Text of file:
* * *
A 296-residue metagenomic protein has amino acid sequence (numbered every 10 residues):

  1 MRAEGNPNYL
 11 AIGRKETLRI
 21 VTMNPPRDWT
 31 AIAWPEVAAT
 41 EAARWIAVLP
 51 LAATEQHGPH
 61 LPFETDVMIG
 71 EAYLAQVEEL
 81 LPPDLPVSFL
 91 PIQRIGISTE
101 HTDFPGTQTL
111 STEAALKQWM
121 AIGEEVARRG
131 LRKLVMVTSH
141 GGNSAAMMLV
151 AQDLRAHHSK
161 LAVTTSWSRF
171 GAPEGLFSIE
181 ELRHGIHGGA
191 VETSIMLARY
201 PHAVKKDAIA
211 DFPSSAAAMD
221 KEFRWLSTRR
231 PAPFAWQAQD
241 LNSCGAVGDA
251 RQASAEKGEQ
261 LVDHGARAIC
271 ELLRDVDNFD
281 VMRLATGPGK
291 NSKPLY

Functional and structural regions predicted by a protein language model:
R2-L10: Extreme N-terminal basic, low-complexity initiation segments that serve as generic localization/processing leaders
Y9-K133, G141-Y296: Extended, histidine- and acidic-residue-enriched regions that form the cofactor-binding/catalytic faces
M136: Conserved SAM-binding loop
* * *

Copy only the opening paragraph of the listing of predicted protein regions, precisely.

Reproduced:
A 296-residue metagenomic protein has amino acid sequence (numbered every 10 residues):